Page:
During her lifetime, Dr. Ildaura Murillo-Rohde changed the face of nursing in the United States and abroad, influencing nursing practice, education, and advocacy. Despite her personal tragedies, she left a lasting legacy of nursing influence. Here are a few of her contributions:
Dr. Ildaura Murillo-Rohde was a nurse
Originally from Panama, Dr. Ildaura Murillo-Rohde immigrated to the United States in her early twenties. While working as a nurse in San Antonio during the 1940s, she became struck by the dearth of nurses in the Hispanic community. Inspired, she worked to change this. As a result, she made great strides in improving health care for Hispanics.
Among her many achievements, Dr. Ildaura was instrumental in the formation of the National Association of Hispanic Nurses (NAHN). She was the first Hispanic nursing dean and later served as an associate dean at the University of Washington. Her dedication to improving healthcare for the Hispanic community earned her the living legend award from the American Academy of Nursing. She died in Panama in 2010, at age 89.
Born in Panama, Murillo-Rohde immigrated to the United States when she was just twenty-five. The majority of San Antonio was Hispanic at the time, so she sought to recruit Hispanic nurses. As a result, she became the first Hispanic associate dean of nursing at the University of Washington and served as the first Hispanic dean at New York University’s School of Nursing.
After earning her doctorate from New York University, Murillo-Rohde worked in a variety of jobs to showcase her expertise in psychiatric nursing. She served as the first president of the National Association of Hispanic Nurses. As a psychiatric nurse, she promoted cultural awareness. She was also honored with a fellowship from the American Academy of Nursing.
She was a professor
In addition to being a nurse, Dr. Ildaura Murillo-Rohde was a professor and the dean of the State University of New York School of Nursing in Brooklyn. She served as a professor at SUNY and was a permanent representative of UNICEF New York. She was honored with the Living Legend Award from the American Academy of Nursing, and Google has even honored her with an article about her.
Born in Panama, Dr. Ildaura Murillo-Rohde obtained her bachelor’s degree in nursing at Columbia University and later her master’s degree at New York University. She was the first Hispanic woman to earn a doctorate from NYU, where she later worked as a nurse professor. She also helped to establish the National Association of Hispanic Nurses and helped establish the profession for Hispanic women and eventually became the first Hispanic Associate Dean at Washington University and later served as the primary dean of the nursing school at NYU.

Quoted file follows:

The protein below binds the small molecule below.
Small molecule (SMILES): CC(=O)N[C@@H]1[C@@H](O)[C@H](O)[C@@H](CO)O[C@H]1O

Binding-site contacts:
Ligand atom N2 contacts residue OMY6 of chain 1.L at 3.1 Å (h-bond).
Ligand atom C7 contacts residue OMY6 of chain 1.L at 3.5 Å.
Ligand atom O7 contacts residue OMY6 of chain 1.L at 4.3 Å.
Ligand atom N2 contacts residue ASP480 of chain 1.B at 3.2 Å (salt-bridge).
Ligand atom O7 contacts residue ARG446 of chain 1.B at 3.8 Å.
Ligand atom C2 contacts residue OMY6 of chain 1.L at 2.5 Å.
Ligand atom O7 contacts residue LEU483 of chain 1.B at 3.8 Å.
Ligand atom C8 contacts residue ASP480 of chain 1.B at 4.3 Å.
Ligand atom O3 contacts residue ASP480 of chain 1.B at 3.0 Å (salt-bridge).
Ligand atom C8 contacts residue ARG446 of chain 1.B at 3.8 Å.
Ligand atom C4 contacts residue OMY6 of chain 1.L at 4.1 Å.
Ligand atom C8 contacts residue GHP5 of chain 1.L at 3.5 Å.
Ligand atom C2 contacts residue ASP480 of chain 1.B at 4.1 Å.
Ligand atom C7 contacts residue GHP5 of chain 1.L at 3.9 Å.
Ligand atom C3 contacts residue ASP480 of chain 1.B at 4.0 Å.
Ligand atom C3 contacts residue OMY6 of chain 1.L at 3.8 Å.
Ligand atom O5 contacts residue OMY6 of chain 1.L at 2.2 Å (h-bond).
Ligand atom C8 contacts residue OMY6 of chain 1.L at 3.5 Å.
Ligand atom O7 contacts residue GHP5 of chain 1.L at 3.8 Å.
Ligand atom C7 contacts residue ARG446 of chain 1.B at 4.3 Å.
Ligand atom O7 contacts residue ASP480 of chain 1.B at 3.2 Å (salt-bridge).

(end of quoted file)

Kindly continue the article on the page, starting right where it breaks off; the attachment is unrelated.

Although she is best remembered for her many accomplishments, Dr. Ildaura Murillo-Rohde was a prolific author. She researches mental health and Latino culture impacted the field of nursing and wrote several books, including The Addict as an Inpatient, Family Life Among Mainland Puerto Ricans in New York City Slums, and Cultural Perspectives in Family Therapy.
She was an activist
Educator, nurse, and researcher, Dr. Ildaura Murillo-Rohde were a pioneer in the nursing field and a trailblazer in promoting Latino nurses. She served as the first Hispanic nurse dean at New York University and the first Hispanic Dean of Nursing at SUNY. In 1994, she was named a Living Legend by the American Academy of Nursing. Her contributions to the field of nursing are immeasurable.
Born in Panama, Dr. Ildaura Murillo-Rohde was an expert in psychotherapy and served as a dean at the State University of New York (SUNY). She also worked as a psychiatric consultant to the Guatemalan government for the World Health Organization and established a training program for medical staff in Guatemala. She received honors from the American Academy of Nursing and was also named a Living Legend by Google.
On Sept. 15
On Sept. 15, National Hispanic Heritage Month begins, and Google will honor the pioneering Hispanic nurse Dr. Ildaura Murillo-Rohde with a Google Doodle. Lora created an illustration of Dr. Murillo-Rohde in a hospital setting. Murillo-Rohde founded the National Association of Hispanic Nurses (NAHN), originally known as the Spanish Speaking/Spanish Surnamed Nurses’ Caucus. The Doodle celebrates the nurse’s life and legacy by focusing on her contributions to nursing education.